The degree of methylation in Stoned B in Colony 2 and Colony 3 was much lower than the methylation present in the whole genome bisulfite sequence of Colony 1 fertilized and thelytokous eggs, and not all of the three alleles could be identified based on SNPs. Thus a comparison of allele-specific methylation could not be made for this gene, although there was some evidence for differential methylation in amplicons where two alleles could be distinguished (Additional file 1: Figure S2).

Due to lack of informative SNPs, we could not distinguish between the three alleles in Sap30, although for this gene methylation levels were similarly high to the whole genome bisulfite sequence in colony 1 (Additional file 1: Figure S3). In colony 2, three of the 32 CG sites present were significantly more highly methylated in fertilized embryos and one more highly methylated in thelytokous embryos; and in colony 3, two CG sites were significantly more highly methylated in fertilized embryos (Additional file 1: Figure S3).

Discussion

If imprinting occurs in honey bees, we would expect to see a difference in the methylation patterns of bi-parental, fertilized embryos produced by union of an egg and sperm, compared to uni-parental, thelytokous embryos produced by parthenogenesis. Here we have shown that embryos derived from the union of a paternal and maternal genome had about 10 % more total methylated CG sites (Table 1), twice as many hypermethylated CG sites (Fig. 4) and twice as many hypermethylated genes (Fig. 2b) than genetically identical embryos that arose from the union of two maternal genomes. Candidate genes that are parentally-imprinted may therefore exist among the hypermethylated genes. This finding enhances earlier theoretical [1820], phenotypic [3436], and genomic [33] evidence that honey bees use their DNA methylation system to imprint certain genes in a parent-of-origin specific manner.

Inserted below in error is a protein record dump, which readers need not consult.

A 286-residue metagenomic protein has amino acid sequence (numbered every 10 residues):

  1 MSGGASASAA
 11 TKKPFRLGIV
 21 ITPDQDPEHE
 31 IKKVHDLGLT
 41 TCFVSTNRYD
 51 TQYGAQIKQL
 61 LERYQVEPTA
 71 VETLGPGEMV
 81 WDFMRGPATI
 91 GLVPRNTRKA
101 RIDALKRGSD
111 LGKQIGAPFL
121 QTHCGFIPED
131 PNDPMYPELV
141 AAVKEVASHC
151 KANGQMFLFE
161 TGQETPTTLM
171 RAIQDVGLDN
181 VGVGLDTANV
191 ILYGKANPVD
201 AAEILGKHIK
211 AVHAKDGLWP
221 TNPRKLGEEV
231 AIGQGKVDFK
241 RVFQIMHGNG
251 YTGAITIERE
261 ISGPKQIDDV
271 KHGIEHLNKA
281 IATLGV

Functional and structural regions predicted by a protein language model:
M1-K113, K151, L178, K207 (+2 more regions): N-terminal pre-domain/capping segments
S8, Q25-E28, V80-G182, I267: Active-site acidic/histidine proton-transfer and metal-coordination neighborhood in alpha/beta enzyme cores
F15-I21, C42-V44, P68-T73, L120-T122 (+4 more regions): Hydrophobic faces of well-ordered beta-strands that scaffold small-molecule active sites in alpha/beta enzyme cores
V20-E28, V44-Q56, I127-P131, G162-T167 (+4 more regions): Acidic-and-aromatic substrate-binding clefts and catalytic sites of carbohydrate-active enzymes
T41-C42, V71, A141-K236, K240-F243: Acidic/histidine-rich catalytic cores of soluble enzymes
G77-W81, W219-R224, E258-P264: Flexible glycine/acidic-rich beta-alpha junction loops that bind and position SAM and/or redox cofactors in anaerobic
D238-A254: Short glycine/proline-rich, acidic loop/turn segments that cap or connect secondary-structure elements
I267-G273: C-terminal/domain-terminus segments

Biologically and technically replicated bisulfite sequencing of one of the top hypermethylated genes in fertilized eggs, Stan, revealed allele-specific methylation. The three alleles in each of colonies 2 and 3 had differing methylation patterns that were strongly correlated with genotype. This allele-specific methylation was the same between fertilized and theytokous embryos, and is therefore inconsistent with paternal or maternal imprinting: methylation was the same regardless of the sex of the parent of origin (Fig. 6).